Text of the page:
Thursday, September 19, 2013

Create a positive first impression for your business

You're new to town and your car needs fixing. Scanning the local phone book, you come across an auto repair shop that's a few blocks away. Pulling into the parking lot, you start to notice things: the signage above the door, the clothing of the employees, the shrubbery skirting the building. You step into the waiting area and continue to observe. You check out the condition of the carpet, the smells and sounds emanating from the garage, the magazines scattered on the coffee table. As you approach the service counter, you consider the condition of the counter top, the receptionist's tone of voice, and the calendar on the wall.

All of this happens within minutes of your arrival and before any service is rendered. If what greets your senses is generally positive, you will likely give this company return business — assuming their services are reasonably priced and their staff is competent. On the other hand, if your first impression is negative — even if the service is performed in a satisfactory manner — you're less likely to darken their doors again. First impressions matter.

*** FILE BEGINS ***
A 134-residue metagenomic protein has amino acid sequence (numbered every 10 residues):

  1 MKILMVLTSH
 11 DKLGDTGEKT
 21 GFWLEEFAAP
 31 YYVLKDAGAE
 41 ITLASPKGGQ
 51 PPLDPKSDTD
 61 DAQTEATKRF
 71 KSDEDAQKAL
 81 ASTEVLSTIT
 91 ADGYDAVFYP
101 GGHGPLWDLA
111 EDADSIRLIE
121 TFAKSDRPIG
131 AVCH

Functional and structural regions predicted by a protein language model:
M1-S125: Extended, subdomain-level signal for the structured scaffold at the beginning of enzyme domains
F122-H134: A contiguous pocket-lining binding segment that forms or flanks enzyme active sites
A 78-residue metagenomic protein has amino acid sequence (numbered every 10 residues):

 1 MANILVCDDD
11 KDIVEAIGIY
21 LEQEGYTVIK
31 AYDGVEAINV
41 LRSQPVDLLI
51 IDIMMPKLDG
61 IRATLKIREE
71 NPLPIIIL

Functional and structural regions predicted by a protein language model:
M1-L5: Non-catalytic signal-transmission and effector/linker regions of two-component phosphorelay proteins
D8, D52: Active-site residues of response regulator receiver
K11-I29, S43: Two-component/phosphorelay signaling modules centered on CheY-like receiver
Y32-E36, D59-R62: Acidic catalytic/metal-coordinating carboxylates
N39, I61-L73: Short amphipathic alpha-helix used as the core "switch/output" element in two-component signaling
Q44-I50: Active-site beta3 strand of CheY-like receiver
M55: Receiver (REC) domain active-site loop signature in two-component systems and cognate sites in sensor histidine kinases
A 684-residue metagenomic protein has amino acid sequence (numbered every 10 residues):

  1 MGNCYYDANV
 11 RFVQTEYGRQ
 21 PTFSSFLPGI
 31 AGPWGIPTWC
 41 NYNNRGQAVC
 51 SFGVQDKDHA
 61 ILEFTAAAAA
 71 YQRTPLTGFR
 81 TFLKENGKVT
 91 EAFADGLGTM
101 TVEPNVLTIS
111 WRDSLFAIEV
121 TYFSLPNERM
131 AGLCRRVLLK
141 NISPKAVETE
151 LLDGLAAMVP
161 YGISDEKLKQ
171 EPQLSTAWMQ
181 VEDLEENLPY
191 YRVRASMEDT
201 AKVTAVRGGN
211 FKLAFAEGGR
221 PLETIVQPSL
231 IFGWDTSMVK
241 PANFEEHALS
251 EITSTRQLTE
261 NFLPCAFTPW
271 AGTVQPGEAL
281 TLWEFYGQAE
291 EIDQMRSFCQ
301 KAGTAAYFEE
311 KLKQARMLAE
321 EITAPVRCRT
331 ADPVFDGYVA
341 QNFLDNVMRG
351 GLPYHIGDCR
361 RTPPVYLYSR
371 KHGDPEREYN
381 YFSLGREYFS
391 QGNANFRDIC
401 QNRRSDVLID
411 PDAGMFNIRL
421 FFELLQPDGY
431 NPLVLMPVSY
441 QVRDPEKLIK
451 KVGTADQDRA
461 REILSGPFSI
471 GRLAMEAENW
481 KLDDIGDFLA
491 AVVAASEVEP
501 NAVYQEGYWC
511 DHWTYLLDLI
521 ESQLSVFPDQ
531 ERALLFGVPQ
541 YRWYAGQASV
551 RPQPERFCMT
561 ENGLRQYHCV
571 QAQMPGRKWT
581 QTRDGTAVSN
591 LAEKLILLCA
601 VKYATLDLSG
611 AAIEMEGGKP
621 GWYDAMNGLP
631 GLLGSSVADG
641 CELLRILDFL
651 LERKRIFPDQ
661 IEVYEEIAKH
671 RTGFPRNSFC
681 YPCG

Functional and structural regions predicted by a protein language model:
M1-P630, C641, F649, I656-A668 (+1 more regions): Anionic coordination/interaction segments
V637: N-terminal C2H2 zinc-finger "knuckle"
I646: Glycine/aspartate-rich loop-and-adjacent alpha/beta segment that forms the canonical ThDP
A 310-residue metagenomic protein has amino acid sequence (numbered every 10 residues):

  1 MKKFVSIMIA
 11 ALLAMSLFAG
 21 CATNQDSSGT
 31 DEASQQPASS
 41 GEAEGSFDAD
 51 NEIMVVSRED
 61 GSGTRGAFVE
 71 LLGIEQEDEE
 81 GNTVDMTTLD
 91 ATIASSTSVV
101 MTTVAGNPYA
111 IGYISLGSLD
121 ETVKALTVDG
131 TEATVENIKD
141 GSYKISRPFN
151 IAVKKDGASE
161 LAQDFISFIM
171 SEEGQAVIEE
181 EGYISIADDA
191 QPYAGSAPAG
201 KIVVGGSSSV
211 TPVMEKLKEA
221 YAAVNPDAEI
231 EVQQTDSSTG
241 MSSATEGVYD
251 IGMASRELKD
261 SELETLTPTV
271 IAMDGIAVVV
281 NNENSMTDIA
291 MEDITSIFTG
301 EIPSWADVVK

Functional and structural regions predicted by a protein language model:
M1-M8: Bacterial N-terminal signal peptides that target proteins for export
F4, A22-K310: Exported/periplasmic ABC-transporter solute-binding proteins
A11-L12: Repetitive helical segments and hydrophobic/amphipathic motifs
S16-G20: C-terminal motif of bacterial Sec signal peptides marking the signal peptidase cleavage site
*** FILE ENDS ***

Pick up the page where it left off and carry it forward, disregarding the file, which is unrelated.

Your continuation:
So how do you create a positive first impression for your business? Start with "curb appeal." As any realtor will tell you, a fresh coat of paint can work wonders. Trimmed hedges, clean windows, and signage that says, "We care and we're open for business" — all these physical aspects of your facility will either invite customers or drive them away. Pleasant music, coffee and popcorn, freshly baked cookies — such relatively inexpensive accoutrements can create a positive impression as well.

Even if your facility is pristine, your employees make a big difference to that first impression. Train them to make eye contact with every customer, to communicate clearly, and to focus on individual needs. If possible, uniforms should be clean and in good repair. Staff should be courteous, even when customers become irate or unreasonable. Employees should learn to keep their cool and explain facts in an even-handed manner. If you walk through the door and observe a red-faced employee in a heated verbal exchange with a customer, will you return to that business?

People are observing all the time, and they're reporting those observations to friends and associates. Make sure your business leaves a positive first — and lasting — impression.

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